My broken crystal ball aside, – hey, if I was any good at predictions I’d be blogging from my yacht anchored in the Med, not from my kitchen in Barnes – I still can’t figure out why the US would spend billions upon billions of dollars on EMV without demanding that those players with the greatest vested interest in ‘plastic’ build in a more permanent ROI.

Those player are:

  1. The Card Brands: This one is a given, any move away from plastic and towards mobile is one step closer to obsolescence (yes, I am ignoring EMV tokenisation, for many reasons).
  2. Issuers: Also a given, what ELSE are they going to do?
  3. Acquirers / PSPs: They have the best chance of segueing their current position into bringing their merchant-base future-proofed payment innovations and value-add services designed to improve the ‘consumer journey’.
  4. Terminal/PED Manufacturers: Once the US has spent billions replacing their mag stripe PEDs with Chip / Contactless, what is left for PED makers to do? When the whole world finally works out that mobile phones and wearables only need something to read them (e.g another bloody phone), why buy crappy, massively expensive, devices that do next to nothing to improve the customer’s shopping experience?

These players have been around for so long that they are seen as the de facto standard, while all along they have been intermediaries designed only to make non-cash payments safe. To make them trusted. And they did a superb job, so superb in fact that it has taken technology almost SIXTY years to find something better! We went from the first production car to landing on the bloody MOON in the same time!

But it’s here now, and it’s been here since Apple created the iPhone. A device capable of so many modes of every factor of authentication, that we can really start calling it Identity Assurance, which is the foundation of only thing on which a payment is truly based; trust.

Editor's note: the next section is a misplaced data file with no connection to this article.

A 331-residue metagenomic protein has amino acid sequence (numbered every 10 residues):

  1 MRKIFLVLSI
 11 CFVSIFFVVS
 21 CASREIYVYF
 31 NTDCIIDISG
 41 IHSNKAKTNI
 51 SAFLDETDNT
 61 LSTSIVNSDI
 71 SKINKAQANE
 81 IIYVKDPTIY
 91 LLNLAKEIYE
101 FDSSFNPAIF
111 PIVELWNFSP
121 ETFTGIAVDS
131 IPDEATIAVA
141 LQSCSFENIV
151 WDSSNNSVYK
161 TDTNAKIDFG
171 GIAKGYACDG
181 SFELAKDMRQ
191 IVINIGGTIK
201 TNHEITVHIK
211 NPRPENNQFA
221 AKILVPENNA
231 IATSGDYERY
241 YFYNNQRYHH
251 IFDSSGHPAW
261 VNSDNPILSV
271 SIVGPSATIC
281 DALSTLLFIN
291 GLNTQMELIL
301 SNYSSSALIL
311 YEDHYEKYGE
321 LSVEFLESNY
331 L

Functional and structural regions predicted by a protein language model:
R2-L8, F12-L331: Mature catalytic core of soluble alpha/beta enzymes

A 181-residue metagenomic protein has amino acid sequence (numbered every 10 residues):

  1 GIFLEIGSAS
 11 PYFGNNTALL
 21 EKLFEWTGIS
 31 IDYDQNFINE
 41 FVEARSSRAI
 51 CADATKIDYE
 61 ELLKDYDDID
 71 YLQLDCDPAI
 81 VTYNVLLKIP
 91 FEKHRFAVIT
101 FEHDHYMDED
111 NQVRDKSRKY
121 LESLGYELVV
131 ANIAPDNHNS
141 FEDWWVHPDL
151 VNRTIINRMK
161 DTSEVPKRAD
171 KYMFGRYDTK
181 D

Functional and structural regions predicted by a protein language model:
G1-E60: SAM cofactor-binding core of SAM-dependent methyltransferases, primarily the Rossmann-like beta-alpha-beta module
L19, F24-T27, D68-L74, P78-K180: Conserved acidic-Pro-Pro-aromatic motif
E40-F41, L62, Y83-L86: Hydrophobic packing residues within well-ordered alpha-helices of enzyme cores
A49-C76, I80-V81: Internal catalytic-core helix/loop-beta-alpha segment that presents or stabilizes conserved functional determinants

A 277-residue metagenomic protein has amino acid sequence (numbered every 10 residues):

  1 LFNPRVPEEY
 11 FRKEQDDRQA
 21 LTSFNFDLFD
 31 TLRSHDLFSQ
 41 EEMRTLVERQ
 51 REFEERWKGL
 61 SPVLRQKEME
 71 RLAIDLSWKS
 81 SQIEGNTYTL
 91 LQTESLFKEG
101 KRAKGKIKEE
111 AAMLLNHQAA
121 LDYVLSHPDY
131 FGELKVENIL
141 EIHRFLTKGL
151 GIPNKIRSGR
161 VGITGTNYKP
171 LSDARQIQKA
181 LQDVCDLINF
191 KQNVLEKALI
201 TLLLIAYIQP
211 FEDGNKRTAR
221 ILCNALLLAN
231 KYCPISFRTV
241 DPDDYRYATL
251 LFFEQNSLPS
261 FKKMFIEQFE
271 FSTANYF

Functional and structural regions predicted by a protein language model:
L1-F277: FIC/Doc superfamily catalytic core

A credit card number, regardless of where it’s stored, how it’s stored, or even if it’s tokenised, will never be able to match what my phone can do.

For years now, the functionality of mobile devices has been perfectly placed to provide alternatives to plastic; e-wallets, direct debit, merchant-side tokens, even block chains, but here we are, in 2015, and we are still spending billions on the same technology our parents or even grandparents first used back in the 60’s.

Again, why?

Let me answer that with another question; How do YOU want to pay for things in a store? If whatever you wanted in payment technology could come true tomorrow, what would it look like?

The odds are that unless you’re in the payments innovation line of work, you really have no idea. You just want it to be painless, convenient, and if you’ve had issues in the past, safe. Payment cards are so much part of our lives that we cannot even imagine anything simpler. It’s only when you know what goes on in the background that the true cost of plastic comes to light.

From interchange fees, to PCI compliance, to fraud, to PEDs, to the plastic cards themselves, taking card payments is a massively expensive undertaking, and if you think those costs are not passed down to us, the consumers, then I have a bridge to sell you.

But you really can’t blame the consumer, we are not the ones who live and die at the whim of consumers in general …but retailers do. Would Walmart be as big if they only took cash? Of course not, they NEED non-cash payments, but what if the top TEN retailers in American had told the card brands that the first one to negate the need to EMV got ALL their business, can you imagine what would have happened?

Top 10 Retailer’s Revenue in 2013

Rank Retailer                   Rev. (USD Millions)
1 Wal-Mart $ 334,302.00
2 Kroger $ 93,598.00
3 Costco $ 74,740.00
4 Target $ 71,279.00
5 The Home Depot $ 69,951.00
6 Walgreen $ 68,068.00
7 CVS Caremark $ 65,618.00
8 Lowe’s $ 52,210.00
9 Amazon.com $ 43,962.00
10 Safeway $ 37,534.00
$ 911,262.00